Place-Based Education: Exploring Urban Landscapes as Texts

Place-Based Education: Exploring Urban Landscapes as Texts

May 16, 2017
By
Brandy Gibb program coordinator, English+, Crofton House Senior School

BC’s new curriculum is rich with exciting teaching and learning opportunities. In particular, the focus on place as a form of text offers teachers opportunities to create rich experiential learning activities that complement the academic skill building practised within core classes.
 

Each year, English+ 8 students venture to Vancouver’s Chinatown where they are asked to read and interpret the cultural and historic significance of this urban text. This excursion is supported by their study of the novel White Jade Tiger, by Julie Lawson. Like the myriad of Chinatowns located up and down the west coast of North America, the novel focuses on two distinct geographic locations: China and British Columbia, Canada. Through both the novel and the excursion, students explore the connection between place and cultural identity and how this relates to their own identities.
 

In this new global-hyper-connected-world, cultural identity is becoming more and more fluid, and young people are tasked with becoming skilful “cultural navigators” (Habacon, 2009) who move between languages and cultures on a daily basis. To that end, the novel study and the excursion to Chinatown supports the English+ 8 students through an exploration of their own ever-evolving personal and cultural identities. The hope is that this experience will lead students towards  “[a] positive personal and cultural identity [through their] understanding, and appreciation of all the facets that contribute to a healthy sense of oneself, . . .  [including] awareness and understanding of one’s family background, heritage(s), language(s), beliefs, and perspectives in a pluralistic society” (“Positive Personal and Cultural Identity,” B.C.’s new curriculum).
 
In White Jade Tiger, Jasmine, the protagonist, passes through a time portal when she walks down Fan Tan alley in Victoria’s Chinatown and enters the Dragon Maker’s shop. During our recent excursion, the English+ students were treated to their own time portal when they entered Tosi’s & Company, “the oldest Italian Food Specialist and Importer in British Columbia [that] has been serving Vancouver, Burnaby, and the lower mainland since 1906” (Tosi’s). To our great delight, Mr. Angelo Tosi, the 84-year-old proprietor and son of the original owner, was just returning from his lunch: warm soup from the noodle shop around the corner. Mr. Tosi is a lovely character who loves to play with time: the day of our visit, his “Went for a Bowl of Soup” sign read “Back after 8 minutes” (notice the “8” is paper clipped onto the sign!).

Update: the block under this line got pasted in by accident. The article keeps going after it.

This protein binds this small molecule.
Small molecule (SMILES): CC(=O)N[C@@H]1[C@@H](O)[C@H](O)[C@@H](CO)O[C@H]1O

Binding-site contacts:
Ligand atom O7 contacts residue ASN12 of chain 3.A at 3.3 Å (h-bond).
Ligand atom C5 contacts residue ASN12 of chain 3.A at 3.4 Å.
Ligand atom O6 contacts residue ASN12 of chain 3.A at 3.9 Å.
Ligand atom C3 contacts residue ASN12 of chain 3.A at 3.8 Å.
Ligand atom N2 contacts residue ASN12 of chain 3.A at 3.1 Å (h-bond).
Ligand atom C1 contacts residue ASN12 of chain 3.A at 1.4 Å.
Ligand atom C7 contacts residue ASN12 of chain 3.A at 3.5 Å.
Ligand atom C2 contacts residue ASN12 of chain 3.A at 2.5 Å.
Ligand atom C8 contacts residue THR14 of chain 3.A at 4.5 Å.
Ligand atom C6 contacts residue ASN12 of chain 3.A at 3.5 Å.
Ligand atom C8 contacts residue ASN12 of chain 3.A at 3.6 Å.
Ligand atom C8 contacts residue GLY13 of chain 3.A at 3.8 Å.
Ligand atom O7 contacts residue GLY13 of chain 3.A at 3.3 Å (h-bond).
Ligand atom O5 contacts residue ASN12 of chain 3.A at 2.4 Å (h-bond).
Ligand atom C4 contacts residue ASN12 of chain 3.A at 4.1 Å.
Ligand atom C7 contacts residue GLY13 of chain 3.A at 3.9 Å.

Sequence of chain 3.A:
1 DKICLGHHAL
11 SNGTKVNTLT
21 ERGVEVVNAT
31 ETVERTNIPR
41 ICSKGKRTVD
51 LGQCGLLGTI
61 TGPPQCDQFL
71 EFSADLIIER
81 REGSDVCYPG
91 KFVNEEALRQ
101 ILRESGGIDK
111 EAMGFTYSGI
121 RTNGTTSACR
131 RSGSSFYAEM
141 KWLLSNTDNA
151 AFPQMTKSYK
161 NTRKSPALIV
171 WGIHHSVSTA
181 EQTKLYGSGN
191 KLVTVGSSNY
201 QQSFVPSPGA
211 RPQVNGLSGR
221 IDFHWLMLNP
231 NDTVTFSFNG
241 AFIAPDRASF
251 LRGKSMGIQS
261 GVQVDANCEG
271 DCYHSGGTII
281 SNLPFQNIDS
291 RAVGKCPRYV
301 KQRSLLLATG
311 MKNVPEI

Not only did Mr. Tosi explain the many products he has on offer, but he also proved to be a well-versed historian of the area. From Mr. Tosi, we learned that Chinatown used to be known as Italian town and that there was an area just east of Main Street known as Japantown. He talked about the history of racism and discrimination in the area during and after WWI and WWII, all of which were themes the students had previously explored in the novel.

Reflecting on on the experience, several students noted that meeting Mr. Tosi was a highlight of the trip. Dawn H. notes that “it was interesting to find out that Chinatown used to be Italian town because the streets are [now] decorated with Chinese symbolic colors and animals. It is hard to find even a trace of Italian culture now, [aside from Mr. Tosi].”

The day also included a guided tour of the Dr. Sun Yat-Sen Gardens where students participated in a traditional Chinese tea ceremony. Student Ann L. noted that while “many of [them] were familiar with the tea ceremony since it is part of [their] normal life (mostly [their] parents), it is uncommon for people with no Chinese background to drink tea in this way. The tea ceremony highlights the . . . sharing of cultures.” For Ann, and other students, the tea ceremony was “a metaphor for the exchanging and blending happening [between] the [Chinese and Canadian] cultures.”
 
The tea-specialist, Lars, who hosted the ceremony, recognized the unique nature of performing this ritual for people familiar with the practice, and he took the time to honour the students and their culture by regularly deferring to them about both the ritual of pouring tea as well as the significance and quality of different tea blends. This inclusive approach to a Chinese ritual with a long history only added to the overall experience.

Working with cultural navigators calls on teachers to embrace a culturally responsive approach to their practice. It is important for us to remember that “optimal student learning is not possible if educators do not possess intercultural skills or are not equipped to facilitate intercultural relationship and learning” (“Intercultural Understanding,” Equity and Inclusion Office, UBC). Now that the English+ 8 students have completed their adventure through Vancouver’s Chinatown, including a brief time travelling experience like Jasmine in White Jade Tiger, it is my hope that these students will continue the evolution of their cultural identities and that their curiosity will guide them to exploring ever more intercultural experiences.

Resources:
Habacon, A. E. (2009). Multiculturalism 2.0: More than Ethnic. TEDx Vancouver. Retrieved November, 2nd, 2015 from https:/ / www.youtube.com/ watch?v= PTy22qmK2WE
Equity and Inclusion Office UBC. “Intercultural Understanding.” Accessed on 30th April 2017.